Plaintiff contends the constitutional requirement that a judge be admitted to practice for "at least" five years authorizes the legislature to statutorily require admission to practice for a longer period of time and for this reason the requirement that a candidate for judge have the five years of law practice at the time he qualifies as a candidate does not conflict with the constitutional provision. We disagree. The words "at least" are included to make it clear that a lawyer is qualified to serve as judge if he has been admitted to practice longer than the minimum five-year period. Where the legislature is authorized to vary or add to constitutional provisions, the scheme of the 1974 Constitution is to contain specific language to that effect. No such language appears in the Article dealing with qualifications of judges.
The cases cited by plaintiff, Sanders v. Twenty-Eighth Judicial Dist. Dem. Ex. Com., 73 So.2d 629 (La.App. 2d Cir. 1954) and Scott v. Natchitoches Parish Democratic Exec. Com., 121 So.2d 766 (La.App. 2d Cir. 1960), are not applicable to the instant case because they were decided under previous constitutional and statutory provisions which are no longer in effect and because the decisions were based primarily on interpretations of political party requirements in party primary elections which are not applicable under the new Election Code.
Our holding is that a candidate for judge is not required to have been admitted to practice for five years at the time he qualifies as a candidate, but is required to have this qualification at the time of his election.
Plaintiff's next contention is that since there are only two candidates for the office, one will be elected in the primary election and there will be no general election for this office. Thus, plaintiff argues, defendant will not have been admitted to practice law for five years at the time of his election in the first primary, if he is the successful candidate.
LSA-R.S. 18:511 A.: "Majority vote. A candidate who receives a majority of the votes cast for an office in a primary election is elected. . . ."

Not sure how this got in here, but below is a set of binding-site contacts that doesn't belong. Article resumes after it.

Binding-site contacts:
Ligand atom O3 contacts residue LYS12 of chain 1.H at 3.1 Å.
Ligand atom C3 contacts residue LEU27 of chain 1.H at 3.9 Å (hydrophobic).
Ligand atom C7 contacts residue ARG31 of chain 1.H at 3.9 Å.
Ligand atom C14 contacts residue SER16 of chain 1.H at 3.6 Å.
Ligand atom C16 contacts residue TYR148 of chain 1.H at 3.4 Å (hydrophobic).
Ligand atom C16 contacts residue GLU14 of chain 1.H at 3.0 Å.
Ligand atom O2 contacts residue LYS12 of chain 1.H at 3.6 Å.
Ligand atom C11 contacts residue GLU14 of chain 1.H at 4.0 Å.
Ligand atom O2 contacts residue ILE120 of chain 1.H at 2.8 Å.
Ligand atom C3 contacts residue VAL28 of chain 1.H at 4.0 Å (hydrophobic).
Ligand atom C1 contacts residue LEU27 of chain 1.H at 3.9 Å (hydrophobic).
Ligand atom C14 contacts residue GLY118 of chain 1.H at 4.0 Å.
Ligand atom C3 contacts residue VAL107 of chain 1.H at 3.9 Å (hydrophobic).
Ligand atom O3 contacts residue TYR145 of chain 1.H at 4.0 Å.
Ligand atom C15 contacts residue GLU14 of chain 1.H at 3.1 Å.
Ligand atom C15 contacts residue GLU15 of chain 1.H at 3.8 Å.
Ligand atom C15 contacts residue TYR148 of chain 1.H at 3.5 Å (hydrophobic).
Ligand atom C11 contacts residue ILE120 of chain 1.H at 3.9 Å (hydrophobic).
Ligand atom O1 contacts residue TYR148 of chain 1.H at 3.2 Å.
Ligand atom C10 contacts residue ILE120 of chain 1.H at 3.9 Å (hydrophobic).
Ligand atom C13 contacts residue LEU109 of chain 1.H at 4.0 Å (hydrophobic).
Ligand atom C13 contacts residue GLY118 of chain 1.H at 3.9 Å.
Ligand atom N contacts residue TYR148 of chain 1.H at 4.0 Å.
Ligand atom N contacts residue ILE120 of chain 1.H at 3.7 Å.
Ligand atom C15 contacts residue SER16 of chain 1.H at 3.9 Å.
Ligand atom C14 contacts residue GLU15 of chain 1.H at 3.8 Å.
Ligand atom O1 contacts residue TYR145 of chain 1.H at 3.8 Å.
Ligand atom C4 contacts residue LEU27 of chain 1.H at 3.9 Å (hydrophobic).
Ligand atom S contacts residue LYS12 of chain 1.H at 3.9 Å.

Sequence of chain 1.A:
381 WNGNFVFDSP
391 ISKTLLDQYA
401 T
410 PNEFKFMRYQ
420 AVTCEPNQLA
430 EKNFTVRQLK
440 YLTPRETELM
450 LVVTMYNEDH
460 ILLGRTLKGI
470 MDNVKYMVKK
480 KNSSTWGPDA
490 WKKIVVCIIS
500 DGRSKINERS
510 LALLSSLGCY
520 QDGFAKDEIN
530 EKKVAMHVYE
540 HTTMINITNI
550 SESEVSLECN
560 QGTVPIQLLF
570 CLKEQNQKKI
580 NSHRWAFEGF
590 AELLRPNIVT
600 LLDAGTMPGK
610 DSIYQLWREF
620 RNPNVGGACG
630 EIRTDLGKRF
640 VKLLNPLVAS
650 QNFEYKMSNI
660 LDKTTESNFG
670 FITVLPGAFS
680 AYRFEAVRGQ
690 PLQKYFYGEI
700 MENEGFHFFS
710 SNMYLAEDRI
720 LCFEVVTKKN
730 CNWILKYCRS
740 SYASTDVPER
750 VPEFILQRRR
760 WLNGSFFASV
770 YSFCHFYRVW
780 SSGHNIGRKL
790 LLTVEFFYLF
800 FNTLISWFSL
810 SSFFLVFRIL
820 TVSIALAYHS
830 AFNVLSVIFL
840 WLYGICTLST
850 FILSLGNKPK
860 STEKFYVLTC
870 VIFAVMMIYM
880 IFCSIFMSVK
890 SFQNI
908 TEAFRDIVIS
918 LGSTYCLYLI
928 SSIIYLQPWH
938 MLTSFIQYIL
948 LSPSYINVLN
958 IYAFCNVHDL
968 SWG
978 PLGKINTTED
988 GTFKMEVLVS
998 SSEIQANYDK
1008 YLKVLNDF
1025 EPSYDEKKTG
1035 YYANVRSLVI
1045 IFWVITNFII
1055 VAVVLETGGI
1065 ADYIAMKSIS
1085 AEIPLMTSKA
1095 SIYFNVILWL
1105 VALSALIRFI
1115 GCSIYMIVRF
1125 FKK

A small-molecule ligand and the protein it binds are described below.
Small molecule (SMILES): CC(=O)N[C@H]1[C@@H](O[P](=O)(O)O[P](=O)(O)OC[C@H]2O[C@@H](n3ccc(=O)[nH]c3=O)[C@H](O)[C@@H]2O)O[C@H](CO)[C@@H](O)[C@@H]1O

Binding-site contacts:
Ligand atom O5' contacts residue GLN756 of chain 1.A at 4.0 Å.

La.Const., art. V, § 22 requires that the regular election of judges "shall be at the regular congressional election." Other provisions of the section regulate the time of holding special elections for judges. The Election Code, LSA-R.S. 18:402, establishes the dates of regular congressional primary and general elections and the dates of special primary and general elections. By law the dates of the regular primary and general election for the office of district judge involved in this case are established as September 16 and November 7, 1978.
The phrase "prior to his election" in Article V, § 24, is, admittedly, somewhat vague and subject to more than one interpretation. The most reasonable and workable interpretation is that the phrase means the date of the final election in the normal election process — the date of the general election. See Hargrave, "The Judicial Article", 37 La.L.Rev. 766, 814. The determinative date of a candidate's qualifications should be fixed, certain and ascertainable at the time of qualification for candidacy. The date of the general election is certain and ascertainable in both regular and special elections. The interpretation of "election" urged by plaintiff would leave the determinative date uncertain and dependent on how many candidates qualify and, where there are more than two candidates, on whether one candidate receives a majority of the votes cast in the first primary, matters which cannot be determined until after expiration of the qualifying period or after the primary election.
Our holding is that "prior to his election" as used in La.Const., art. V, § 24, means prior to the date established in accordance with law for the general election in the election process for the office of district judge. Since defendant will have been admitted to practice law in this state for more than five years prior to the date of the general election established by law for the office of district judge, he meets the qualifications established by the Constitution for the office he seeks. The action objecting to his candidacy was properly dismissed.
The judgment of the district court is affirmed at the cost of plaintiff-appellant.